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I hate to say it, but does any of this border on abuse?  If some was throwing rocks and dirt at my kid, I'd have the police involved.  This dysfunctional situation is way beyond a normal upbringing for a child.  Your call, but I would be VERY concerned.

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Yah, @@UncleP.  I forget... is the lad on the Spectrum?  

 

I'm in the "don't worry about it right now" camp, but not the lie camp.  At some point, yeh can drop a note to the SM and tell him what you've told us, eh?  That the lad really doesn't have friends at school or in the neighborhood.  Most SMs will understand and work it out with the boy.  Really good ones will chat with his Patrol Leader and encourage some other boys from the neighborhood to ride by his place and invite him out on things.

 

Beavah

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I hate to say it, but does any of this border on abuse?  If some was throwing rocks and dirt at my kid, I'd have the police involved.  This dysfunctional situation is way beyond a normal upbringing for a child.  Your call, but I would be VERY concerned.

 

Thank you for your concern.  I checked and though it is bad parenting, it does not meet the definition of abuse.  I am afraid that dysfunctional family life is the norm in my family.  I am concerned, that is why I am trying to help him.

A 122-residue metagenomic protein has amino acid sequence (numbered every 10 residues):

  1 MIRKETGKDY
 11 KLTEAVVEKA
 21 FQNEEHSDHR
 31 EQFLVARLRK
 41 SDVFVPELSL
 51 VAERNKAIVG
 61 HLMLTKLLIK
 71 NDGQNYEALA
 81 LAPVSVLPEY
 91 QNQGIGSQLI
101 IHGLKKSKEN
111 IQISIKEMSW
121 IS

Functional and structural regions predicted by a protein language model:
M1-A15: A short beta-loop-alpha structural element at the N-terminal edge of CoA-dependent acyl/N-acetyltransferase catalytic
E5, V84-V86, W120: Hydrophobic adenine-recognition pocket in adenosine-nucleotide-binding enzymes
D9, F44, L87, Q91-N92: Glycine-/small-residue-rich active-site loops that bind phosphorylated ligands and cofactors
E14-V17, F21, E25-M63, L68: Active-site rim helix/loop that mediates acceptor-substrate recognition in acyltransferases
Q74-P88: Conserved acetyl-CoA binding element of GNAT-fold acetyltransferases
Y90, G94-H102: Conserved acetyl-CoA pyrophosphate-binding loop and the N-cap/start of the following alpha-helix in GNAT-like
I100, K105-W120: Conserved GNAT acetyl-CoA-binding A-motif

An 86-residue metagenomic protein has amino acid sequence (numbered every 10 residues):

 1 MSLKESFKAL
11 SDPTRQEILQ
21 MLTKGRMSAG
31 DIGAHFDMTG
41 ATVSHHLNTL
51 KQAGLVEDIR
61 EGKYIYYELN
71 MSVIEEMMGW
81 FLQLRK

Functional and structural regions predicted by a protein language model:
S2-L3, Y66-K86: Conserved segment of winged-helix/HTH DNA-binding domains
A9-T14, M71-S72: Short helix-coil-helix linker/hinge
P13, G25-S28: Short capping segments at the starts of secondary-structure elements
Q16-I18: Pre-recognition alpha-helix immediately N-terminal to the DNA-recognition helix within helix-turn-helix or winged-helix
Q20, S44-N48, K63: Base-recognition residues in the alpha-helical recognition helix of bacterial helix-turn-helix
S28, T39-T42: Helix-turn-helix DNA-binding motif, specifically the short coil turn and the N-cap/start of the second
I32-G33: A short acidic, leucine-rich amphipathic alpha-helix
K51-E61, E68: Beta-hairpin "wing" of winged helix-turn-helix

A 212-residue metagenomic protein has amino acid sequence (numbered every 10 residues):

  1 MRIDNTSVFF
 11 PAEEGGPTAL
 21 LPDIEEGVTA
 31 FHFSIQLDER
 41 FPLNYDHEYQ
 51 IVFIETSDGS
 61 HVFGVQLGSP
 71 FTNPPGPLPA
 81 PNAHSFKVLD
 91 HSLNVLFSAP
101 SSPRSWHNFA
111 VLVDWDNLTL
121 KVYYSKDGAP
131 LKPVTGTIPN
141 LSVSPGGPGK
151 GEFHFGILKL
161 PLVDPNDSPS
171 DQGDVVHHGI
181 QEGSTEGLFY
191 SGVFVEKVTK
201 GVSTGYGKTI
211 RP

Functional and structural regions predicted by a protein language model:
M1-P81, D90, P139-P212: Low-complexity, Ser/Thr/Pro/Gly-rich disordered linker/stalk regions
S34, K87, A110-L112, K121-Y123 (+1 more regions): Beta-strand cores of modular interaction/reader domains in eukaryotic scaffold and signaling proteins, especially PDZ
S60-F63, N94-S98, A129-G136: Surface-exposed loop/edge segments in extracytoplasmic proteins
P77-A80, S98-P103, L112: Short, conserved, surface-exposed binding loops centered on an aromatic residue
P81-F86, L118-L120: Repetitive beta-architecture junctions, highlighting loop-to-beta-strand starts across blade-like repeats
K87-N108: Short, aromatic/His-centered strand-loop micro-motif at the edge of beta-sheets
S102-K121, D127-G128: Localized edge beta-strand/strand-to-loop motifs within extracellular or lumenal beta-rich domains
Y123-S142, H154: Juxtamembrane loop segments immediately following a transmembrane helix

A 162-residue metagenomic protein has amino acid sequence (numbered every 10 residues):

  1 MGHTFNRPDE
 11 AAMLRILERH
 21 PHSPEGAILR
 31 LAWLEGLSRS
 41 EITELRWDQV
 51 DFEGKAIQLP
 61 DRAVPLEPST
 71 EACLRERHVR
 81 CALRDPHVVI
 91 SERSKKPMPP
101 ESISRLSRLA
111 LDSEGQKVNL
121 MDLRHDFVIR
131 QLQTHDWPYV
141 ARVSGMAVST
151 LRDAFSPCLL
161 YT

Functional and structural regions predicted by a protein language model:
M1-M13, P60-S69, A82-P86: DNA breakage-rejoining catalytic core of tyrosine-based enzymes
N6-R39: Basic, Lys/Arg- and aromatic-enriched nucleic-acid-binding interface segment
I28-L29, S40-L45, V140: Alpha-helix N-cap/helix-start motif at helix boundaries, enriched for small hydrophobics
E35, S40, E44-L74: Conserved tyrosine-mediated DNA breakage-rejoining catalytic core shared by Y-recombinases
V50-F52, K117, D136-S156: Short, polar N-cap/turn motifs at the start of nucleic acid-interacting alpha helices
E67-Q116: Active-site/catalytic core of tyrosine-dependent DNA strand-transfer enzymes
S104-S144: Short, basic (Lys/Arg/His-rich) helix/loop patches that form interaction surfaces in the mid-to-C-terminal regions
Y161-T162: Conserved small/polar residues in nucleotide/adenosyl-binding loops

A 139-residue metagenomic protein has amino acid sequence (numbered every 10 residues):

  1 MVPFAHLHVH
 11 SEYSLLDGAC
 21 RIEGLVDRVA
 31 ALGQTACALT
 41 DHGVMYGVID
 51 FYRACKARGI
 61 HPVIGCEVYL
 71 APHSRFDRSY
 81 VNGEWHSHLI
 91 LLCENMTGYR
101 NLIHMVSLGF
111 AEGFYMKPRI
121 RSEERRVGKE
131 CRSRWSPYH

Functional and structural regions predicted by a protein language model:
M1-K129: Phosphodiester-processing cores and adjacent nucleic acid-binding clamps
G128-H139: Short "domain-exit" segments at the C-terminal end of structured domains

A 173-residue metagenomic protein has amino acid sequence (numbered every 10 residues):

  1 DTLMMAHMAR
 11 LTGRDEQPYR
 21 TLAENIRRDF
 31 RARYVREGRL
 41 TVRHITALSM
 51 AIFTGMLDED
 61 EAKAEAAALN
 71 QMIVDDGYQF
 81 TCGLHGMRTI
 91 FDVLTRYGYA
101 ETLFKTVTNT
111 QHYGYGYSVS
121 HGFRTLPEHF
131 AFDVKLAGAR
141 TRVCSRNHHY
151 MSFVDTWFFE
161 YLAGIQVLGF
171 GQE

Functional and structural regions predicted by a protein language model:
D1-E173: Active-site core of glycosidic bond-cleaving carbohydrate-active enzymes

The world is full of bad people.  At this time, my nephew has no skill set to deal with them.  I want to help him develop people skills that will allow him to deal with people in a positive, socially acceptable manner.

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Yah, @@UncleP.  I forget... is the lad on the Spectrum?  

 

I'm in the "don't worry about it right now" camp, but not the lie camp.  At some point, yeh can drop a note to the SM and tell him what you've told us, eh?  That the lad really doesn't have friends at school or in the neighborhood.  Most SMs will understand and work it out with the boy.  Really good ones will chat with his Patrol Leader and encourage some other boys from the neighborhood to ride by his place and invite him out on things.

 

Beavah

 

Thank you for your response.

 

If by "Spectrum" you mean autism, then no he is not autistic.  He had dyslexia, but received special education and over came it.  They say he is hyperactive (but what boy isn't).  If he suffered from autism the special education teachers would have found it.  The problem is the environment he is in, and how he has over-adapted to it.  Being silent, solitary and emotionally unresponsive is required to deal with his family life.